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The Effect of Wearing Sunglasses on Your Eyes

affects of sunglasses

When we think about ultraviolet(UV) radiation damage, the first thing we think about is probably our skin. However, did you know UV radiation can also damage the delicate structures of the eyes?

UV radiation will penetrate the lens of the eye, which can cause changes to the protein structure. Over time, this can cause the development of cataracts leading to impaired vision. The retina (the light sensing tissue of the eye) is also susceptible to UV damage. There is evidence (https://iovs.arvojournals.org/article.aspx?articleid=2266015 ) UV exposure can cause macular degeneration, which is a disease that causes irreversible central vision loss.

Certain settings can also increase the risk of damage from the sun. Surfaces like windshields, water and snow can reflect UV radiation, so you have direct and reflected UV radiation exposure. In some cases, leaving your eyes unprotected from the sun can cause photokeratitis – more commonly known as snow blindness or welder’s burn. This is a temporary loss of vision caused by over exposure to UV radiation, which is similar to a sun burn on the skin.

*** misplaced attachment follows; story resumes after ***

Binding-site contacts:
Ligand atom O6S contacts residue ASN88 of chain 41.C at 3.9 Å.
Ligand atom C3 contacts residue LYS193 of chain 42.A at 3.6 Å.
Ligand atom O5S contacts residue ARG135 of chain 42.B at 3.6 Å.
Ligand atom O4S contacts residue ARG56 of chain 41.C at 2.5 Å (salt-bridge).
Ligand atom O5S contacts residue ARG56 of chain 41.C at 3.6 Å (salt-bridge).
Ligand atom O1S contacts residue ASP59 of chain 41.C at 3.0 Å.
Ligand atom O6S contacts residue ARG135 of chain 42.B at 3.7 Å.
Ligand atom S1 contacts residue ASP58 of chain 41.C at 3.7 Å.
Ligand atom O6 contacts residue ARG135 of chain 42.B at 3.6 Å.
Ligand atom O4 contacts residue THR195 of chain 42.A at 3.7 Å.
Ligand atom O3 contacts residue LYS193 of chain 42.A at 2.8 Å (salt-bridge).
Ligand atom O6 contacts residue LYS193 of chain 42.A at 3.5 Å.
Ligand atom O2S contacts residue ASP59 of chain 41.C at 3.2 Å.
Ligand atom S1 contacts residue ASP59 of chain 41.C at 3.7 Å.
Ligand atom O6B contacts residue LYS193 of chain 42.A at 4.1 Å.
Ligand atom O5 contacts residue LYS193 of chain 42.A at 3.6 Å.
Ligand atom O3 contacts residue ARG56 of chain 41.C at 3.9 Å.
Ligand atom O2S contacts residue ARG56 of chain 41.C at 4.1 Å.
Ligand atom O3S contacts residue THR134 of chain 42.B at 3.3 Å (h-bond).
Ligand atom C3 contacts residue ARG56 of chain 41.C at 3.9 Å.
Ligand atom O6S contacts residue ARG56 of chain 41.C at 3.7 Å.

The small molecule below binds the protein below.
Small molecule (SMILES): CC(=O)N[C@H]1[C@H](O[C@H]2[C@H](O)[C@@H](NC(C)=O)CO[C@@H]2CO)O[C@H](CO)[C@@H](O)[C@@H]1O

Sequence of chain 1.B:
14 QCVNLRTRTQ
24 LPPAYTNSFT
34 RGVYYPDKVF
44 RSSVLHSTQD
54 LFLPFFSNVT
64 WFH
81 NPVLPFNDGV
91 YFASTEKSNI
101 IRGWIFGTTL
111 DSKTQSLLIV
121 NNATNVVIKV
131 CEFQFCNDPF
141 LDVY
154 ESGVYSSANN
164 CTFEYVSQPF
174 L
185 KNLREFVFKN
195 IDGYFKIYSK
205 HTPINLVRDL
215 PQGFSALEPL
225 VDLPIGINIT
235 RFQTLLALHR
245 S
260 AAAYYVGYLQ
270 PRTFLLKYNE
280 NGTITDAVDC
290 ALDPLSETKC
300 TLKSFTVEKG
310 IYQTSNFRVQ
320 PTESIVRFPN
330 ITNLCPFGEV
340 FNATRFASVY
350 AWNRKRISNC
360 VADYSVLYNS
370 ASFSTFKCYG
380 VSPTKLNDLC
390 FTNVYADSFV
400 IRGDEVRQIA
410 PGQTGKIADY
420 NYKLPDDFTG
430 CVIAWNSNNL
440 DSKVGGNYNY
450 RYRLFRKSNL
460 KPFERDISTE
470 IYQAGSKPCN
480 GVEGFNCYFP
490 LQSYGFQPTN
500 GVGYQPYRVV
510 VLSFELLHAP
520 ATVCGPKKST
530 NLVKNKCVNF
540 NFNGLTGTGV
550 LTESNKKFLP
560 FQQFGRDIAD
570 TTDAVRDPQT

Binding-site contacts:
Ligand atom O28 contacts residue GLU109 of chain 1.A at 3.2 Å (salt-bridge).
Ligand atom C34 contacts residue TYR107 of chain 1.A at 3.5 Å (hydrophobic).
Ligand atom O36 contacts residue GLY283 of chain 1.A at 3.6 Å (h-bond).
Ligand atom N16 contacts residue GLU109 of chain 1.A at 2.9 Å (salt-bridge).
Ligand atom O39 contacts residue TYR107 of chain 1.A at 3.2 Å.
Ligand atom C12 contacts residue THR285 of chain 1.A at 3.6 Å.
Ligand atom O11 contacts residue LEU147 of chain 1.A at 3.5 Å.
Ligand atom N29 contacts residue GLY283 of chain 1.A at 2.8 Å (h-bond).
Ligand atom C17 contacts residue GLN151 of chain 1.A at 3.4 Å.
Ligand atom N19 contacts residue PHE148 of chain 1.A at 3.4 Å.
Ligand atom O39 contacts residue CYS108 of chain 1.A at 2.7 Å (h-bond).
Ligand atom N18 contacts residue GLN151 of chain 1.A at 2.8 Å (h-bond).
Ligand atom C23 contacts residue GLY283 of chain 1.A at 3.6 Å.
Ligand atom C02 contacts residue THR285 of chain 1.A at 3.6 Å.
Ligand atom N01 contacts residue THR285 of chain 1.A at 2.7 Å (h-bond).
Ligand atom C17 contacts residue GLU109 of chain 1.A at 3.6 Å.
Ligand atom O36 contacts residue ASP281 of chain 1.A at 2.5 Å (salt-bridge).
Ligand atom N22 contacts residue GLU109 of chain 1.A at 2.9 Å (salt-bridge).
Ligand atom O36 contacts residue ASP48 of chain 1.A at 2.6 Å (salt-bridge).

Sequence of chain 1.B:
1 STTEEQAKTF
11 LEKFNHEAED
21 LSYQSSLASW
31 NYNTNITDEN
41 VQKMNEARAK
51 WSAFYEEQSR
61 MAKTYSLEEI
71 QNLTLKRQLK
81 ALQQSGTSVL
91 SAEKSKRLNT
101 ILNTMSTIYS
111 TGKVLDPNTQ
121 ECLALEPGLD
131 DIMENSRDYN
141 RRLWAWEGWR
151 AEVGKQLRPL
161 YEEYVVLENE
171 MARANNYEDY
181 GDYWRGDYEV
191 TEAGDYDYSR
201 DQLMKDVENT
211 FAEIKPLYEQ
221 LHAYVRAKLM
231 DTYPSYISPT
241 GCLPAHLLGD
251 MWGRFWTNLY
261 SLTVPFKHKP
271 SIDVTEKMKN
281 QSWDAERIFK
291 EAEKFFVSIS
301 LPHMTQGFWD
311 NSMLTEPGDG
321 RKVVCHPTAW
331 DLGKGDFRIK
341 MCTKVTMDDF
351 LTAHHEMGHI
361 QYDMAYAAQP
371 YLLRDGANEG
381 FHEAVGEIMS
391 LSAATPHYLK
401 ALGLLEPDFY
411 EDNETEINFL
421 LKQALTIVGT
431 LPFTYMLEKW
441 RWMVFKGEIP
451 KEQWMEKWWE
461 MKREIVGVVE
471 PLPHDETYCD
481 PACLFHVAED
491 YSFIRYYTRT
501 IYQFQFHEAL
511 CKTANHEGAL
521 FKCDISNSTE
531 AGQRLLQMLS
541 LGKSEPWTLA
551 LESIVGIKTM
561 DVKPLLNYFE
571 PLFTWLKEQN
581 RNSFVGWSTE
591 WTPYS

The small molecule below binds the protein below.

To protect the eyes, it is important to wear sunglasses that provide both 100% UVA and UVB protection. Look for these stickers on any pair of sunglasses that you purchase, whether it is an inexpensive pair from the drug store or a branded pair from our office.

affects of sunglasses

Do you need polarized sunglasses?

Polarized lenses help to reduce glare by blocking light that reflects off of surfaces like water, flat roads and car hoods. For this reason, polarized sunglasses are very popular among people who spend a lot of time near water. However, if you are bothered by glare and reflections on the road while driving, you could also benefit from polarized sunglasses.

There may also be times when you do not want polarized lenses. If you participate in snow sports like skiing and snowboarding, you will want to be able to see the reflection from icy patches to keep you safe. Polarized lenses may also cause reduced visibility on LCD displays such as bank machines and some boat and airplane displays.

If you are unsure of what is the best option for you, come in and talk to one of our knowledgeable team members today!

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